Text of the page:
Reflecting on the perms and updos her mother’s salon produced growing up, Kylee shared: “I was aware that that’s what girls were supposed to look like. But I made a choice to be happy.” Kylee’s story, as captured by Dove Real Beauty Productions, reveals a powerful message of non-conformity that reminds me of my own journey towards self-actualization.
I first began to wear “men’s” clothes to escape a beauty standard I knew I could not fulfill. I had just come out as gay to my friends in college, and without my parents’ scrutiny nearby, I saw the chance to reinvent my image. I left the scoop neck tops and blouses my mom had packed me in their suitcases and took the bus to the mall. Entering the men’s section was a whole new world: button downs, loose fitting khakis, shoes that came in different widths. For the first time, I felt at ease while shopping. I did not have to seek out a separate “plus size” section, as stores often include a wider range of sizes for men without othering those who are larger. I was more comfortable with the colors and cuts offered. For me, clothing was a way to authenticity. I learned how to experience confidence in a blue oxford button down. I stopped thinking about my thighs touching in a pair of men’s khakis that allowed them to breathe. I now enjoyed exploring trends, and as a result, my closet had more variety than I knew what to do with. At the time of making the shift to wearing menswear, I felt alone. Later on, I realized how common it is for queer/lesbian women to not relate to the standards of beauty and femininity that society promotes, and to find alternative ways to express ourselves.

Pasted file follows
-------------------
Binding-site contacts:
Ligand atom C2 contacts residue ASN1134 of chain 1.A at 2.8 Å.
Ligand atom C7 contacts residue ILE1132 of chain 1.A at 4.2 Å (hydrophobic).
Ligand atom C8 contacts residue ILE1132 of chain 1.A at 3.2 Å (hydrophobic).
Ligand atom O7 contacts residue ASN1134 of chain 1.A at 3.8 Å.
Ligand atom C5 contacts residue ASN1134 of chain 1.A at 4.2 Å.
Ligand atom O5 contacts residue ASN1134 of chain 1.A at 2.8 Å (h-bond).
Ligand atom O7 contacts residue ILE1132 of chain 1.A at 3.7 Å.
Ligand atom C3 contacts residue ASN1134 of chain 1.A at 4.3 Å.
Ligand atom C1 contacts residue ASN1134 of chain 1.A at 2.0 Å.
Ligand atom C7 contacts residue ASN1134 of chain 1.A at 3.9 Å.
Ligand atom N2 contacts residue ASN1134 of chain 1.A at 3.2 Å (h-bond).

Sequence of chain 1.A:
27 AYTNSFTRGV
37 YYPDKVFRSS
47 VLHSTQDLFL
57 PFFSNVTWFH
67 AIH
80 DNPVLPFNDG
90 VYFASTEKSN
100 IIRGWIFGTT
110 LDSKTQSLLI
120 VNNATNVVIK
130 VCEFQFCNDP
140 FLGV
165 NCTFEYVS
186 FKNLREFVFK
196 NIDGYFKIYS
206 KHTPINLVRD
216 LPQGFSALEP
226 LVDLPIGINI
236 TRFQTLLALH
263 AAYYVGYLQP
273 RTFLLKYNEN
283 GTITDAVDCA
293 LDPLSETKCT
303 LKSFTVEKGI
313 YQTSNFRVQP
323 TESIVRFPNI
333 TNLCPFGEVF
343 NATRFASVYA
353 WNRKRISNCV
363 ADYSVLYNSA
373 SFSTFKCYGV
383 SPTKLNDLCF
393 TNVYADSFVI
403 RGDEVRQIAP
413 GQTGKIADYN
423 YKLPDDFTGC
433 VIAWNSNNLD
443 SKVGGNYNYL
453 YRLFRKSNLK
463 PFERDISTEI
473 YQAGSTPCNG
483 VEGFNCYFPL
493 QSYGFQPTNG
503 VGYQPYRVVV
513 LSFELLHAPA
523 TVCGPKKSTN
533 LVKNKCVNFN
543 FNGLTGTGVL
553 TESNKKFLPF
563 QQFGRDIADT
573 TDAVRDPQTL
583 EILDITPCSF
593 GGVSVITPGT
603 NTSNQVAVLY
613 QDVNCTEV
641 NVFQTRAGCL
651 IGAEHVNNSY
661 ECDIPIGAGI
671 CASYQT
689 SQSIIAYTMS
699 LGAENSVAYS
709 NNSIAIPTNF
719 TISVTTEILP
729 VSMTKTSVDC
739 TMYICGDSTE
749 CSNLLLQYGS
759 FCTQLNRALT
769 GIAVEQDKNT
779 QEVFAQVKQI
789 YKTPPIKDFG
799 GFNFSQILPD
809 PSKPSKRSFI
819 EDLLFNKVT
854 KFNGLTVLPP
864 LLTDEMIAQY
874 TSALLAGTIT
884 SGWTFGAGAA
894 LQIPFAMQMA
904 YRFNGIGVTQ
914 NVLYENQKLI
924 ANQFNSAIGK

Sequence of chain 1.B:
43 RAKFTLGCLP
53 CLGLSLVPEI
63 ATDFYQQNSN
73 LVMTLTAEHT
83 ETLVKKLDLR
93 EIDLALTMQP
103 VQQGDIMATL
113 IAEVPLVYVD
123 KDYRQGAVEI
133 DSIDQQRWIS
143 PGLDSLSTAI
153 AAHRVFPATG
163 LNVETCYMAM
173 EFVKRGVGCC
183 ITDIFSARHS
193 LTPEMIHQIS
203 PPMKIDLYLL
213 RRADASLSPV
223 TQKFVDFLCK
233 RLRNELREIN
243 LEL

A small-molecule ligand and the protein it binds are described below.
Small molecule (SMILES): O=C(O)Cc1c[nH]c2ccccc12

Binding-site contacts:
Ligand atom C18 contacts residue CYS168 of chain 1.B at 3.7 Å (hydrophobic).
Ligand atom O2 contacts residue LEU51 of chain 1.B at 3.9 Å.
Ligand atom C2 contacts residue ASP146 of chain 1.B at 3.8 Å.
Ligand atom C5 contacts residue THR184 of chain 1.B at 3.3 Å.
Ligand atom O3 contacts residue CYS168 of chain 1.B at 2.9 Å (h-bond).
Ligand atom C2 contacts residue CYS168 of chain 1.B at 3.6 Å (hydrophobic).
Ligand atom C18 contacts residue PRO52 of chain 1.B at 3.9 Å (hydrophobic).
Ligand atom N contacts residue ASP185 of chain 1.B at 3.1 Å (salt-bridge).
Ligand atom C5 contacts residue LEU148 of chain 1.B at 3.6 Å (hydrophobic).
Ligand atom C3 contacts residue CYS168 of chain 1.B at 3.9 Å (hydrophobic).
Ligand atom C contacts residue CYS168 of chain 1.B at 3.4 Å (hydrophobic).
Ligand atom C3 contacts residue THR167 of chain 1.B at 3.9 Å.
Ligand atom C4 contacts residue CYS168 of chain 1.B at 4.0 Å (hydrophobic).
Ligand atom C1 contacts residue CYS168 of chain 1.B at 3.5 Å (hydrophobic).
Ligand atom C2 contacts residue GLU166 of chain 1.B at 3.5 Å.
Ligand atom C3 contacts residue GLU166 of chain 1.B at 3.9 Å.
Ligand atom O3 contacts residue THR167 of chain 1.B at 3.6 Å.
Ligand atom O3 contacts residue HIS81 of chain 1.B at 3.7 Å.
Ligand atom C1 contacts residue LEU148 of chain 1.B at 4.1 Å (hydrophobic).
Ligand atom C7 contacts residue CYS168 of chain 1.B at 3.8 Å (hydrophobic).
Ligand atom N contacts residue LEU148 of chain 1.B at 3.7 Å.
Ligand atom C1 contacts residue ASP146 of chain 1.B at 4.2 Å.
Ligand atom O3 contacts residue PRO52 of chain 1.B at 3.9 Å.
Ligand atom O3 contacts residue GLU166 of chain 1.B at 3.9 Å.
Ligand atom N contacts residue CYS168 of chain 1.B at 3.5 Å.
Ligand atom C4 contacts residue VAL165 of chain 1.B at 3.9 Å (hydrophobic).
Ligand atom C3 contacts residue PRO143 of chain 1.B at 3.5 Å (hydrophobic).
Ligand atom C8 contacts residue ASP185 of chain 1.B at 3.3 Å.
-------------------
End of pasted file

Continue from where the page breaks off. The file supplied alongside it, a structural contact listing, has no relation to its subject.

Just a few short years ago I felt the rigidness of “men’s” and “women’s” clothing offered me a freedom — if I could abandon one side of the store for the other I could express myself in ways beyond the gender binary. I was content with the binary division of clothing because I fit, oddly enough, within it. What I have come to learn and embody, and what I hope to promote as #RealBeauty, is a refusal to see clothing as a language, but as an interpreter. We define ourselves through expression, but what we express is not all we have to say. Our looks and cuts and shapes tell a story only we can divulge. Clothing is a tool, but it cannot build our narratives on its own. I use clothes to voice what I cannot, to explain what I am tired of saying. I use clothing as a shield and a stage. It helps me blend into how I want to see myself. But at the end of the day, I take it all off and start fresh. My style is both silent and vocal with the subtle choices I make through a matching pair of shoestrings or the punch of a pocket square.
My beauty — our beauty, is more than a side of a store. It is a lived experience. It evolves. It goes beyond definition. Dove Real Beauty Productions’ creative director Shonda Rhimes and an all-female crew is giving women the platform to tell their story in their words. Watch Kylee’s story and see how she empowers others to find their real beauty. Thank you for listening to mine.
I was selected for this opportunity as a member of CLEVER and the content and opinions expressed here are all my own.
Blake is a graduate student in the Midwest studying higher education. She draws inspiration from the southern prep style, particularly the style at her undergraduate institution at the University of Virginia. Her current wardrobe largely consists of basic pieces in natural fabrics, simple colors, and carefully tailored fits. Blake is interested in adapting classic, well-composed style to queer masculine-of-center bodies of any size.